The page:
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U.S. President Donald Trump and Chinese President Xi Jinping pose for photographers before a meeting at Trump’s Mar-a-Lago resort in April in Palm Beach, Fla. (AP Photo/Alex Brandon)

Democracy without dignity: A Confucian critique of Trump

The events of recent weeks have marked the point of absolute contrast between the world’s two most important countries and their leaders.

In China, President Xi Jinping has consolidated his power throughout the 19th Congress of the Communist Party of China (CPC), beginning with the bravura performance of a three-and-a-half hour opening speech, during which he sipped on not a drop of water.

By the end of the Congress, he was confirmed in his position for another five years, his supporters were elected to key government positions and his thinking was established as part of the CPC’s ruling doctrine for decades to come.

On the other side of the Pacific, witness the continuing omni-shambles of the Trump administration, now officially embroiled in a criminal investigation as it seemingly stumbles from scandal to scandal, one tweet at a time:

Trump’s standing surely reached a nadir recently with Sen. Jeff Flake’s excoriating indictment of the president’s character.

“Reckless, outrageous and undignified behaviour,” he declaimed, “has become excused and countenanced as telling it like it is when it is actually just reckless, outrageous and undignified.”

The contrast between the two countries could not be clearer: China enjoys dignity without democracy; the United States has democracy without dignity.

But this apparent contrast masks many areas in which the political machinery of Beijing and Washington enjoys many similarities. Both systems rely on a network of relationships and the trading of favours among the political class to get things done.

Investigations can have chilling impact

The Chinese term “guanxi,” which denotes the culture of relationships and favours that is central to the Confucian ethos, is no less applicable in the corridors of power in Washington than in the government compound of Zhongnanhai in Beijing.

Secondly, factions in both systems resort to politically charged investigations into corruption and law-breaking for political gain. President Xi consolidated power through a ruthless anti-corruption drive aimed at the highest levels of government, as well as the petty officials whose venality threatened to undermine the CPC’s popular legitimacy.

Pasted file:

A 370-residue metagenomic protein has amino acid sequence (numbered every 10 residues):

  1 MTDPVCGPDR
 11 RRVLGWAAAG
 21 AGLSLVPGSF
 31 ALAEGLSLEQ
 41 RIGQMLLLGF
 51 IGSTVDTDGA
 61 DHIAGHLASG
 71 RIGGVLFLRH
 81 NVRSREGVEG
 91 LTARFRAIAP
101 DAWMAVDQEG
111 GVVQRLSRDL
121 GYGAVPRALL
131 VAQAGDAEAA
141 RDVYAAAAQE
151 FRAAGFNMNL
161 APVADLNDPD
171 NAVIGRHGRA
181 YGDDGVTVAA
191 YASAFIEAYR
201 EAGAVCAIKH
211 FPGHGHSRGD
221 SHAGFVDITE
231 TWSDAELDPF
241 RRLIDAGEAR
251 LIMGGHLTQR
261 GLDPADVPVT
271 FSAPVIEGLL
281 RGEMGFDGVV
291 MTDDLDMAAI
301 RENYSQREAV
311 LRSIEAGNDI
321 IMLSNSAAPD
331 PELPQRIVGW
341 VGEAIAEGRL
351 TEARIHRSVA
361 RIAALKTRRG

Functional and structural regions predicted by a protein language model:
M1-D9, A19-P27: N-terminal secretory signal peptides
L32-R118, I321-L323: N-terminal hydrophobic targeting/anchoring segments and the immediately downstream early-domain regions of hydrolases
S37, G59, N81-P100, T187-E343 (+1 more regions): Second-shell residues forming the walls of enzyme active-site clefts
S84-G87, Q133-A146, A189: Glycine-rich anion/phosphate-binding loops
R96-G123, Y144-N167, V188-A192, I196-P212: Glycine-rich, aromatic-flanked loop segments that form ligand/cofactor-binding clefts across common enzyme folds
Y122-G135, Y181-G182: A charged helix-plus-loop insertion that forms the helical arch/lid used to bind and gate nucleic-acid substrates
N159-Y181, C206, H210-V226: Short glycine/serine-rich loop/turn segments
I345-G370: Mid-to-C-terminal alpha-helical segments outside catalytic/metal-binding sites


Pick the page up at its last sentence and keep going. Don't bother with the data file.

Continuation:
At the same time, the use of special prosecutors and FBI investigations is no less a hallmark of contemporary U.S. politics.

The recent charges of conspiracy to launder money filed against former Trump campaign officials serve only to bring the presidency further into disrepute, while in China the de facto conflation of executive, judicial and legislative power only strengthens President Xi’s hand.

Such investigations can have a chilling effect on the machinery of government, where government officials fear the slightest misstep could result in investigation, summons or even jail time.

Thirdly, both systems work hard to control media narratives through techniques of propaganda, ranging from the active suppression of sensitive issues in China to the wholesale denigration of mainstream media in America. Both administrations worry about the spread of “fake news,” or narratives that challenge the ruling orthodoxy, and both are equally adept in their employment of social media for political gain.

At many levels, the day-to-day business of Chinese and U.S. politics is a lot more similar than one might think, given the radical difference in the two political philosophies.

But there is one thread that runs through the Confucian approach to ethical government, which emphasizes a key difference between Trump and Xi: The virtue of self-control, precisely and carefully displayed by President Xi during his marathon speech at the start of CPC congress.

Trump violates Confucian norms

In Analects 16.7, Confucius says:

“The gentleman has three things to be cautious about: In his youth, when his blood and energy are not yet settled, he must be cautious about sex. In his middle years, when his blood and energy are just strong, he must be cautious about fighting. In his old age, when his blood and energy are already weak, he must be cautious about greed.”

Trump seems to embody all three types of recklessness identified by Confucius.

His behaviour towards women has been roundly condemned; his warmongering words regarding North Korea provoked fear and consternation around the world; he unashamedly made his lust for wealth and power into the basis of his media personality.

Why do these moral failings matter?

Because democracy needs dignity if it is not to descend into disorder. That doesn’t mean our leaders have to abide by some impossible standard of personal moral purity; after all, they are only human.

But it does mean that in a republican system, without the benefit of monarchs to take on the symbolism of the state, it is incumbent upon the president to act presidential. And acting presidential is as much about what you don’t do as what you do do.

Trump understands one aspect of this. When people “disrespect the flag,” in his view, or fail to stand for the national anthem, he takes it personally. But Confucius long ago understood that the authority vested in symbols of power, such as the flag, has to be properly earned.

The U.S. president has so far failed to demonstrate that he has the dignity and the self-restraint to command the worthiness of the flag, and the sacrifices of soldiers in its name.

Dignity without democracy runs the risk of being a clanging gong that signifies nothing. But democracy without dignity is an equally dangerous formula that threatens to undermine the very legitimacy of democracy as a political system.

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